Wednesday, March 20, 2013

French-Pressed Coffee: Tips to remember to pray for others

I’d never used a French-press coffee pot before my trip to Haiti last year. My friend there uses one all the time. I’m not sure if she chose this method of brewing for its superior taste or because it doesn’t require electricity. Either way, many wonderful conversations transpired while enjoying the results of the press.

I encountered a second French-press user soon after returning home. Two friends home on furlough from Africa turned out to be participants in this method. Like my friend in Haiti, they also are avid coffee connoisseurs so I’m not sure of the reason they prefer the press.
My friends have something else in common. They both serve as missionaries in two remote, spiritually dark, poverty-stricken areas; countries that no one ever mentions when discussing their summer travel plans.

When my second set of friends returned to Africa, my husband and I had the privilege of helping clean out their apartment. With their permission, we took many of their items to help furnish an apartment we are building to serve as temporary mission housing. I found their French-press coffee pot in the boxes. I’m sure the risk of shipping the glass around the world had led them to leave it here and buy a new one when they arrived in their new home.

I was excited to see it – I had wanted to buy one but really couldn’t justify it as my traditional drip coffeepot still works fine. I decided this item was going to my own kitchen, not remaining in the boxes awaiting the construction of the new apartment.

So now, my drip coffeepot sits on the counter; I still use it when I have company. My French-press, however, is how I regularly enjoy my morning.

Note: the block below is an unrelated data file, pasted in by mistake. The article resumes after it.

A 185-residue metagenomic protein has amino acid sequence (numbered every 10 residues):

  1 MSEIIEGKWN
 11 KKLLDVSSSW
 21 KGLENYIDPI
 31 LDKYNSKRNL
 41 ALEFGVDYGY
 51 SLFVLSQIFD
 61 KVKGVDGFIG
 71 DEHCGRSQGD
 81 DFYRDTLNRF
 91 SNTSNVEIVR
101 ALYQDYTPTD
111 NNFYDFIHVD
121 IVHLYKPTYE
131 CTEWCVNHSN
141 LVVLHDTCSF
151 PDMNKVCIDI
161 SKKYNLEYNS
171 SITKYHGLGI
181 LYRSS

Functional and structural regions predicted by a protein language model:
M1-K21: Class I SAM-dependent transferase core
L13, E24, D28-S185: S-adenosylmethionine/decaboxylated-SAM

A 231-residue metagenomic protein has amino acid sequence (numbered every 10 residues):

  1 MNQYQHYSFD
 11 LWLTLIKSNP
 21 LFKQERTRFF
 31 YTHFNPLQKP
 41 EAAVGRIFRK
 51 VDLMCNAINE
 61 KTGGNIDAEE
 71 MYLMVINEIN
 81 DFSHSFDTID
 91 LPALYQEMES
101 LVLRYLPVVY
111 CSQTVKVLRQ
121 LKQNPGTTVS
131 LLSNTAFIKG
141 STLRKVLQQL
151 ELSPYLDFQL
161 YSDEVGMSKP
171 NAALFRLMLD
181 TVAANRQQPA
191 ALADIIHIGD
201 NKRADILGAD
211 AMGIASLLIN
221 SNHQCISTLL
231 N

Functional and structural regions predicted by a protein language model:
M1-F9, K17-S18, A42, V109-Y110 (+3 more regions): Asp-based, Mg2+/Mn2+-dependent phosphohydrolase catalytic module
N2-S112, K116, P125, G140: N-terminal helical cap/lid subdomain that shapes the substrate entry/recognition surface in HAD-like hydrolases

I enjoy the press because it makes a better cup of coffee. I enjoy that it doesn’t use electricity. More than anything, though, I enjoy it because every morning it reminds me of dear friends serving God in remote parts of the world. It reminds me to pray for them – for strength, endurance, courage, protection, encouragement.

Men and women serving God in spiritually dark areas constantly need our prayer. In the Scriptures, Paul also served as a missionary; he also endured hard times. Many times he asked for prayer in his letters to fellow believers. “I urge you, brothers and sisters, by our Lord Jesus Christ and by the love of the Spirit, to join me in my struggle by praying to God for me” (Romans 15:30).

I challenge you with this – do you have something that reminds you of a loved one every time you see it? Maybe they’re not a missionary serving halfway around the world; maybe they're a friend, relative, or co-worker. When you see that item, don’t only think about your loved one and remember the good times you’ve had together. Go one step further and say a prayer for them!

The African culture where my friends serve calls these things tokens. They are a physical, tangible item that reminds you to pray whenever you see it. That’s why I’m sure my friends won’t mind that I took their coffee pot. They may not know it, but they left me a token.

Do you have a token – an object that reminds you of a loved one? Maybe even to pray for that loved one? I’d love to hear what your token is – leave a comment below!

1 comment:

  1. I have several items in my home to remind me to pray - a tiny oil bottle that I assume came from the same missionary friends now in Africa when they served in Egypt - it sits on my kitchen window sill, with a coin from India when the brother and his wife made their first trip to that country. I also have a small purse from Jimmy's sister that is in my jewelry draw that reminds me to pray for our military.

    I have several items in my house to remind me how thankful I am for items we take for granted. When our luggage did not arrive when we arrived in Africa we had to buy personal items. In my bathroom I still have the horrible roll on deodorant - only one kind offered in the store we shopped at. I also have a sign in my laundry room brought home from Haiti "Merci Jesus" hanging beside an old washboard.

    I enjoy what you share - may God bless your family.